Early in my conversion to Marxist ideology, I would have “but what about…” discussions with the professor who guided me there. There was this one conversation we had where he had mentioned something about how the rich were always part of the problem, the capitalists. And I asked, well, what about rich philanthropists like Bill Gates and Richard Branson, who give millions to various charities and funds?
And Dr. Burling started to tell me about how that’s part of the problem as well, that that simply contributes to the wealth inequality and perpetuates the status quo . . . and wasn’t able to really explain before we got interrupted. We never did get back to that specific topic before he died, and while I could extrapolate an explanation from everything else I’ve learned from Marxist criticism, I’ve not seen much direct discussion on the exact issue.
“What about being being richer than Scrooge McDuck and staging a Communist party?”
“Why shouldn’t I?”
“It’s not like you need to–”
“But I can. Remember, it’s not just ‘to each according to her need,’ it’s ‘from each according to her ability.’ I know how to find factories that are perfect for direct action. I know how to get into them. I know how to pwnify their machines. I know how to throw a hell of a party. I have all this unearned, undeserved privilege. Apart from killing myself as an enemy of the human species, can you think of anything better for me to do with it?”
“You could give money to–”
She froze him with a look. “Haven’t you figured it out? Giving money away doesn’t solve anything. Asking the zottarich to redeem themselves by giving money away acknowledges that they deserve it all, should be in charge of deciding where it goes. It’s pretending that you can get rich without being a bandit. Letting them decide what gets funded declares that the planet to be a giant corporation that the major shareholders get to direct. It says that government is just middle-management, hired or fired on the whim of the directors.”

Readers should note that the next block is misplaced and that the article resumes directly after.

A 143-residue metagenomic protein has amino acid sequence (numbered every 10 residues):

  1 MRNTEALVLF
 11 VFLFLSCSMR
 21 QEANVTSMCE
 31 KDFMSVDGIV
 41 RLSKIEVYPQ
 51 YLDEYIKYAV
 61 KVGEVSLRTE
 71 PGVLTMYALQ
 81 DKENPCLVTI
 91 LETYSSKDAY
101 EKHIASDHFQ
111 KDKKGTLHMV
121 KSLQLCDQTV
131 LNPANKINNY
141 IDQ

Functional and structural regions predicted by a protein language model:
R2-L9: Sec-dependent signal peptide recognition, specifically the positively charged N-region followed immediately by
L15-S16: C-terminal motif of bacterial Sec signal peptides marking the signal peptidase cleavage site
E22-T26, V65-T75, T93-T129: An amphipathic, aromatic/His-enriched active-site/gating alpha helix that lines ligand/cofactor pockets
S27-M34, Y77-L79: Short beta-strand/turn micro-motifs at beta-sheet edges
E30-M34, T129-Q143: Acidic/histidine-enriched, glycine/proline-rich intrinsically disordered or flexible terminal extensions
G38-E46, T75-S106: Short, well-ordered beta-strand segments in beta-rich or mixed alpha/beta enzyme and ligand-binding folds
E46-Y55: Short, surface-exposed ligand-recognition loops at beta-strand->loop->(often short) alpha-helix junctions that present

I’m barely started in on the novel, but I know that much of the novel revolves around using the wealth of resources, knowledge, infrastructure, technology to step out of the current system: the wealth and money, the institutions and processes that justify the wealth inequality and exploitation, and creating a “utopian” society that isn’t perfect, but is just prepared for anything that can come, and can provide needs and wants better without wealth and scarcity markets.
So far, this novel feels a lot like the best of William Gibson during his post-cyberpunk stage of cultural criticism in his “Bridge trilogy,” except, with characters a little bit more relatable.